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dmgwalsh
12-31-2004, 04:49 PM
I just got a Willie Hoppe book and he talks about and there are pictures of his standard bridge with the middle left finger folded so that the second knuckle is on the table.

I tried this a little and it seems kind of interesting. Do any of you people use this kind of bridge?

Also , the inside of the last joint of his index finger closes onto the inside of the last joint of the thumb. Myself, I had been sort of closing the tips of these two fingers together, making my loop a little loose, which I think helps contribute to an unsteady bridge hand. What do you guys think?

Rod
12-31-2004, 09:05 PM
If i read this right it is a fist type of bridge. I know and have known people that play this way. I vagely remember his bridge but that isn't importatant. What is important,your bridge needs to be stable. That is normally done with a tripod, three contact points on the table. If that is not possible then two are used, if that is not possible then one or none is used. LOL

Even great players may have an unorthodox bridge but rest assured there standard bridge is very stable. You may not see what is happening under there fingers but I'll bet they have three contact points for normal shots.

The three standard points are, the palm, middle finger, and the baby finger. If a shot can not be played that way you improvise.

For what it's worth, this tripod works in cordination with your body tripod. That is your bridge hand, left and right foot. Stability is the name of the game, otherwise who knows what direction your stroke is going. Use a bridge that gives you the best chance of hitting the c/b exactly where you intended.

Rod

Terry
01-01-2005, 06:09 AM
Hi Rod,

Willie shows the fist bridge in his book and says that it is used for short or nip draw shots. I think the bridge that Dennis is talking about is what Willie calls the standard bridge which has his baby finger,ring finger and thumb resting on the table with his middle finger tucked under and his bridge loop is made with different parts of his thumb and index finger, not the tips of his finger and thumb,so his loop is tighter on the shaft than the loop we see today. I use a variation of this bridge the odd time when I need to draw the CB full table and the CB is almost against the left long rail and I can't use my normal bridge without jacking up, this variation allows me to get lots of draw and use a level stroke. Terry

JimS
01-01-2005, 07:43 AM
I think there are many players who curl the middle finger under and I don't think it matters either way. It's just a personal preference.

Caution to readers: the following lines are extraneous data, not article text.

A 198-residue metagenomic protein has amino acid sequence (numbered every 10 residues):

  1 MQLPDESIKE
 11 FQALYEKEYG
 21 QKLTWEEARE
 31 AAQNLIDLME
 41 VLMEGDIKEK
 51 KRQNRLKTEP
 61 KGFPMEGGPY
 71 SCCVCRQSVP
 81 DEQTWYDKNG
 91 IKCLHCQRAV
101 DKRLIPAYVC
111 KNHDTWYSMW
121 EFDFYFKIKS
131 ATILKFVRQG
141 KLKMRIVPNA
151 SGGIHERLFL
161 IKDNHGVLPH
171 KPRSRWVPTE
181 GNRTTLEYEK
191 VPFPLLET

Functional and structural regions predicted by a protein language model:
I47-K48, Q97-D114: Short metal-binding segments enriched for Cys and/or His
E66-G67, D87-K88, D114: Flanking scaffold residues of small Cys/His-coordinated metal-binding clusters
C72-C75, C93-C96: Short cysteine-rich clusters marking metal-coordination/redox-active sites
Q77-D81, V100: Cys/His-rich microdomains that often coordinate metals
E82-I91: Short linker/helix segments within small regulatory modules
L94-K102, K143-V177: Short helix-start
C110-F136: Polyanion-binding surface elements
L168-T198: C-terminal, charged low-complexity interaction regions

CC does this and then he'll let that middle finger tap the table while practice stroking. If memory serves Corey Deuel also has this element in his set-up. It's my take that tapping that middle finger while practice stroking may help to relieve nervous tension that tends to build in the body....or it may not /ccboard/images/graemlins/smile.gif

The loop in the closed bridge is used to keep the cue from moving off-line and spoiling the aim, especially on forcefull shots, and therefore the loop needs to be snug. If the loop is loose then a person might as well be shooting with an open bridge and have the benefit of being able to aim without the impediment caused by the closed bridge fingers in front of the cb.

Edit: come to think of it maybe it's CC's and/or Corey's ring finger that is curled under and taps? Oh well.

Cane
01-01-2005, 11:01 AM
dmgwalsh, I use this type of closed bridge out of necessity. My ring finger is size 15, so you can imagine how big my middle finger is. A "standard" closed bridge won't allow me to hit the cue ball low without elevating the cue. My bridge length is only about 7" on most shots, so curling my middle finger under does two things for me; it allows me to hit low on the cue ball without elevating and, at least for me, it makes my closed bridge super steady. Everything is just "locked" to the playing surface for me using that bridge.

I had to run out and grab a cue to see, but the tip of my index finger also locks on the last joint of my thumb. It does make for a good tight loop.

Also, just had Billie measure something for me. When I use an open bridge, I curl both my middle and ring fingers under, both second knuckles on the table. Talk about a spread out bridge, there are 6 1/2" between the tip of my little finger and my index finger spread on the table. Again, I do this because I feel more "locked" to the playing surface. I'm one of those that uses closed bridge for any center ball or lower hit and open for any above center ball hit.

Later,
Bob

dmgwalsh
01-02-2005, 06:24 AM
Thanks everyone for your responses.
Terry- you are right. It was not the nip draw bridge which had all the knuckles on the table, but what Hoppe called the standard bridge which just had the middle knuckle on the table.
It seems like the "middle knuckle under" variation is something some of you do. Maybe I'll play with it at some point. It feels very secure when I try it. As I am presently working on loosening my grip hand, and wrist, while not dropping the elbow and following through, I'll hold off on that particular change for now.